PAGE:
A number of newspapers covered the story yesterday of two magistrates, forced to retire at the age of 70, who have used poetry to complain about Britain’s ‘ageist’ justice system. It was reported here in The Telegraph and here in The Daily Mail.
The two women, Janet Boccaccio and Margaret Holyoake, were each presented with a certificate marking 20 years on the bench at Blackpool Magistrates Court, accompanied by glowing tributes from their colleagues. But instead of the customary acceptance speeches, both read out poems they had composed to protest at their mandatory retirement – both obviously feeling that they were not ready to stop work. This is not the first time that retiring JPs have turned to the arts to protest on this regulation. Last summer, another retiring magistrate, Karen Henshaw made headlines when she sang her own amended version of ‘Nobody Loves A Fairy When She’s Forty’, also reported in The Telegraph.
Whilst these occasions draw attention to the impact of Government-level decisions about retirement age for JPs (70), and the discrepancy between this and, for example, serving on a jury (75), they also remind me of a point that Katrina and I made in our Generations paper published in Organizational Studies. There we noted the very gentle and unthreatening nature of protests by older workers (there, we noted the presentation of a giant postcard to 10 Downing Street, commenting on how this group was assumed by commentators to be already ‘retired’ in the sense that they couldn’t be seen as a threat) compared to how protests by younger workers are presented (as civil unrest, threatening society etc). These poetry- and song-based protests seem to fall within the former, as worthy of applause, but not really threatening and not worthy of action beyond a general mention.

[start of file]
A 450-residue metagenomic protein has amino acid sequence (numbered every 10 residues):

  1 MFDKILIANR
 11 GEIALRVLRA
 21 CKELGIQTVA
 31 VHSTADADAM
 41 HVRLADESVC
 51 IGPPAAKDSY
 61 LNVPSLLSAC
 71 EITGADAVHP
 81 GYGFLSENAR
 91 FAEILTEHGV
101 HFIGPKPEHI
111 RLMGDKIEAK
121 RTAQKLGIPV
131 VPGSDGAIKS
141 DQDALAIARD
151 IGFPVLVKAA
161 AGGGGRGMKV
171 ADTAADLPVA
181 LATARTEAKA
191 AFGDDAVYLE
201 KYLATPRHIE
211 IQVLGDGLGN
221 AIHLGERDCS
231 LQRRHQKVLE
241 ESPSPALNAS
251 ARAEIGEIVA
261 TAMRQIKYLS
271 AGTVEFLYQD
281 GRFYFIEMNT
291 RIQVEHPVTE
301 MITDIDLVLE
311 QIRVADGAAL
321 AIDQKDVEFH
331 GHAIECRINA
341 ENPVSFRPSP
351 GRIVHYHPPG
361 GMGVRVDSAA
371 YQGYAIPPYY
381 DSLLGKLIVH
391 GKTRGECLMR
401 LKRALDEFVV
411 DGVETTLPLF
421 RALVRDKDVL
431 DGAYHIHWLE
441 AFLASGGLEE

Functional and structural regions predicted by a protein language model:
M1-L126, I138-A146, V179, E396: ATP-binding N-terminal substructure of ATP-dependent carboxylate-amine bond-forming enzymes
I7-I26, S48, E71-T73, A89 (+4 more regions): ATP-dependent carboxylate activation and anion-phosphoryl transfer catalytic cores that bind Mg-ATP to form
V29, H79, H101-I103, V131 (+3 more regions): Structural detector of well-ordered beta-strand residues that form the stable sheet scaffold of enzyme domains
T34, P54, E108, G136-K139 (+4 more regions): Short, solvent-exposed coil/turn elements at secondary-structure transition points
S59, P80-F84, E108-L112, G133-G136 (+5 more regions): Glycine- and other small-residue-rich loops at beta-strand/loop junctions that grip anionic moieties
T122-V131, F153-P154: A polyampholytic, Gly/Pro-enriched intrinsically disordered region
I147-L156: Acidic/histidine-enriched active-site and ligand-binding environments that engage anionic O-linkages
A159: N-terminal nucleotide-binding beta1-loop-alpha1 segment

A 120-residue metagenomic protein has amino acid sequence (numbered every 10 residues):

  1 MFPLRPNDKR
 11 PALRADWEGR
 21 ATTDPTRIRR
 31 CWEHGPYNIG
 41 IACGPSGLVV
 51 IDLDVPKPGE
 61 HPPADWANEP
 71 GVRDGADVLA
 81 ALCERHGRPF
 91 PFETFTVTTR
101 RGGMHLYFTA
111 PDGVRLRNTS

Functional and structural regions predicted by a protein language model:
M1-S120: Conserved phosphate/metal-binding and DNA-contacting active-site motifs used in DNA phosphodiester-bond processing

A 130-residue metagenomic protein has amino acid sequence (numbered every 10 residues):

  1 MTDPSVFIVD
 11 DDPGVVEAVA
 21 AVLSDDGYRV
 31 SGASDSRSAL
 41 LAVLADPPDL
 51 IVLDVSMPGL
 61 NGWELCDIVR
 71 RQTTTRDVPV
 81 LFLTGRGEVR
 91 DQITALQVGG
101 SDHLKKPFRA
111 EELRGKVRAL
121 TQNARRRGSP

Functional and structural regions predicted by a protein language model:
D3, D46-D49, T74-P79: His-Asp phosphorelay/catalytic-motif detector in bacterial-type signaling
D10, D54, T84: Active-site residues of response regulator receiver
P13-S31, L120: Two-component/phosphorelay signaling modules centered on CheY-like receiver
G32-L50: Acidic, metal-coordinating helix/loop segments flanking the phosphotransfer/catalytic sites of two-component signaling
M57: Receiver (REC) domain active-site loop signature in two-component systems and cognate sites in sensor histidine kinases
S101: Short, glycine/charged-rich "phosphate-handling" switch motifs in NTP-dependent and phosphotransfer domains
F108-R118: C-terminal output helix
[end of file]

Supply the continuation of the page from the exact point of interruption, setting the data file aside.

Having covered a number of age-related aspects of the election campaign, we can’t leave that behind without a quick look at some age at work stories from the actual election.
Most noticeable perhaps is that of newly elected Mhairi Black, the 20-year old public policy student who beat Douglas Alexander to become the youngest Westminster MP since the 17th century. Profiled here in The Independent, she is one of the 56 MPs from the Scottish National Party, but her youth and high profile defeat of Labour’s shadow foreign secretary by 5,684 votes has garnered much media attention. The article reports that she “hadn’t given much thought” to the £67,060 salary she will now receive for her Westminster job and comments that this is a ‘remarkable’ but ‘reasonable’ sum for a 20-year-old who is an elected representative of the people.
The other more general observation relates to those that lost their seats, including well-known figures such as Ed Balls (48) and Vince Cable (72). This morning’s BBC Today programme interviewed two former MPs who lost their seats in the 2010 election about the experience and how they coped (a podcast of this is available via this link). Claire Ward and Andy Reed (who were about 38 and 46 respectively when they found themselves out of a job) describe the sense of initial bereavement, perhaps more acute where the job has been a way of life, and the extent to which Westminster is an old-fashioned employer that doesn’t prepare you well for the wider labour market. Happily, these two at least have found roles into which to transfer their skills.
We don’t know what Ed Balls and others out of a parliamentary job are planning to do next but The Mirror, not very nicely, suggests that Vince Cable ‘appears to be sitting at home, jobless, spending a Saturday afternoon trying to set a new world record for the number of consecutive tweeted thank yous‘ to those who had sent him messages of support. Well, let’s hope that all those seeking new jobs (not just ex-MPs) at whatever age don’t encounter such mean-spirited responses.